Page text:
Blog Posts

Dispelling Lap-Band® myths: Bands don’t work

December 19, 2019

There are a number of myths out in the world that make claims about the Lap-Band® Procedure. One of those misconceptions is that the Lap-Band System does not work. In fact, though every patient experience is different, there are countless examples of the Lap-Band being a successful long-term weight-loss tool.

The perception of some people is that the Lap-Band provides poor long-term weight loss, weight loss is not durable, and there are better options out there such as the laparoscopic sleeve gastrectomy or the Roux-en-Y gastric bypass surgery. The evidence shows that one size does not fit all when it comes to bariatric surgery. Many patients don’t want the risks that are associated with other bariatric surgeries that involve cutting the stomach or rerouting the intestines. They want a customizable and reversible option that has the lowest risk of vitamin and mineral deficiencies (i.e., the Lap-Band). Lap-Band has the lowest rate of early postoperative complications and mortality among approved bariatric procedures. Calling it a less effective option is simply not true; everyone is different and one person’s lifestyle may not be suited to one procedure over the other.

Multiple studies completed through the years note the long-term effectiveness of the Lap-Band ranging from two years after the procedure to twenty years after the procedure. After two years, 70% of patients maintained extreme weight loss; after five years, 60%; after fifteen years, 47%; and after twenty years, 49%. Numerous studies also show that comorbid issues, such as diabetes, heart disease, sleep problems, and asthma either improved or resolved after having the Lap-Band Procedure.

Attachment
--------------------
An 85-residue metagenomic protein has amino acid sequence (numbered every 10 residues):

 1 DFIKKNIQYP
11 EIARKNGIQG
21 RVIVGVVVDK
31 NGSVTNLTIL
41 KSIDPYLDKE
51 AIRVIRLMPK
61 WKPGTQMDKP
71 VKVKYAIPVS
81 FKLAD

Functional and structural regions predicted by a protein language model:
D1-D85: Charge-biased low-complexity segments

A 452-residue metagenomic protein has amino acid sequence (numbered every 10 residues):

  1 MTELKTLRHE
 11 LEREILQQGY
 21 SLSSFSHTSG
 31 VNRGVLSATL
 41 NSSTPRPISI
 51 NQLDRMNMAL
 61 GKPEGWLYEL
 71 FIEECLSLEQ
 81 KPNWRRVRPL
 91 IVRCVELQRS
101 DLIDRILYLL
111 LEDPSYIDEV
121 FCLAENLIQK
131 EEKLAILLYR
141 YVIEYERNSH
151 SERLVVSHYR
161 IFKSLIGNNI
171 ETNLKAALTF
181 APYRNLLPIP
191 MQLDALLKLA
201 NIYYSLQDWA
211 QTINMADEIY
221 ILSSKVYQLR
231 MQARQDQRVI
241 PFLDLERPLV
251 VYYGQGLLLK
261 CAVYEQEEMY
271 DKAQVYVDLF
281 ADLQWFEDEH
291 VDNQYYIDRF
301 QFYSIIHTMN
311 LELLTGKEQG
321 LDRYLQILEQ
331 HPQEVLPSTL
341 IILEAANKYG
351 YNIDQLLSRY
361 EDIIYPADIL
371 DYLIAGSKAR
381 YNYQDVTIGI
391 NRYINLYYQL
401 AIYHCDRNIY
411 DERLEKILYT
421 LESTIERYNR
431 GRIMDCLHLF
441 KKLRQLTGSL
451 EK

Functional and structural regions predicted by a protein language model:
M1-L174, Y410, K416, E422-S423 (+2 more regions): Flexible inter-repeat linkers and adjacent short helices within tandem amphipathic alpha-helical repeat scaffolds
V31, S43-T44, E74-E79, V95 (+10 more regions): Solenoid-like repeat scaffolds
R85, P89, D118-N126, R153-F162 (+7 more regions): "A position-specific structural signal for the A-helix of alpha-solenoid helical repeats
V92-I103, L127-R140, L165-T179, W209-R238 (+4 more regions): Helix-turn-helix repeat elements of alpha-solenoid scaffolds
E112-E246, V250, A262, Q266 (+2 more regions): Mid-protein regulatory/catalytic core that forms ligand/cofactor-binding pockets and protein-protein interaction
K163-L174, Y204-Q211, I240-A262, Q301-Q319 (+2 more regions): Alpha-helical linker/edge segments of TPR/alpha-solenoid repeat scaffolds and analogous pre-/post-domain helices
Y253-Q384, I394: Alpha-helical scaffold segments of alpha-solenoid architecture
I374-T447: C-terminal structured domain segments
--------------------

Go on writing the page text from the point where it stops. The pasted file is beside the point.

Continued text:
In comparison to other bariatric procedures, the Lap-Band holds up. There is a 73% increased risk of nonvertebral fracture after Roux-en-Y gastric bypass surgery compared to gastric banding. When compared to sleeve gastrectomy results, the Lap-Band shows higher rates of maintained weight loss. It’s also the safest operation in terms of complication rate and severity. Balloons and endoscopic procedures have temporary results and lower weight loss.

To talk to a LAP-BAND Specialist in your area, call 1-800-LAPBAND.


  • ASMBS. Bariatric Surgery Procedures.
  • Elaine, W.Y., Kim, S.C., Sturgeon, D.J., Lindeman, K.G. and Weissman, J.S., 2019. Fracture Risk After Roux-en-Y Gastric Bypass vs Adjustable Gastric Banding Among Medicare Beneficiaries. JAMA Surgery.
  • Golomb, Inbal & Ben David, Matan & Glass, Adi & Kolitz, Tamara & Keidar, Andrei. (2015). Long-term Metabolic Effects of Laparoscopic Sleeve Gastrectomy. JAMA surgery. 150. 10.1001/jamasurg.2015.2202.
  • Lauti, M., Kularatna, M., Hill, A.G. et al. (2016) Weight Regain Following Sleeve Gastrectomy—a Systematic Review OBES SURG (2016) 26: 1326.
  • Manish S. Parikh, Scott Laker, Matt Weiner, Omid Hajiseyedjavadi, Christine J. Ren, Objective Comparison of Complications Resulting from Laparoscopic Bariatric Procedures, Journal of the American College of Surgeons, Volume 202, Issue 2, 2006, Pages 252-261
  • Michaelson, et. al. Obesity (2013) 21:1148-1158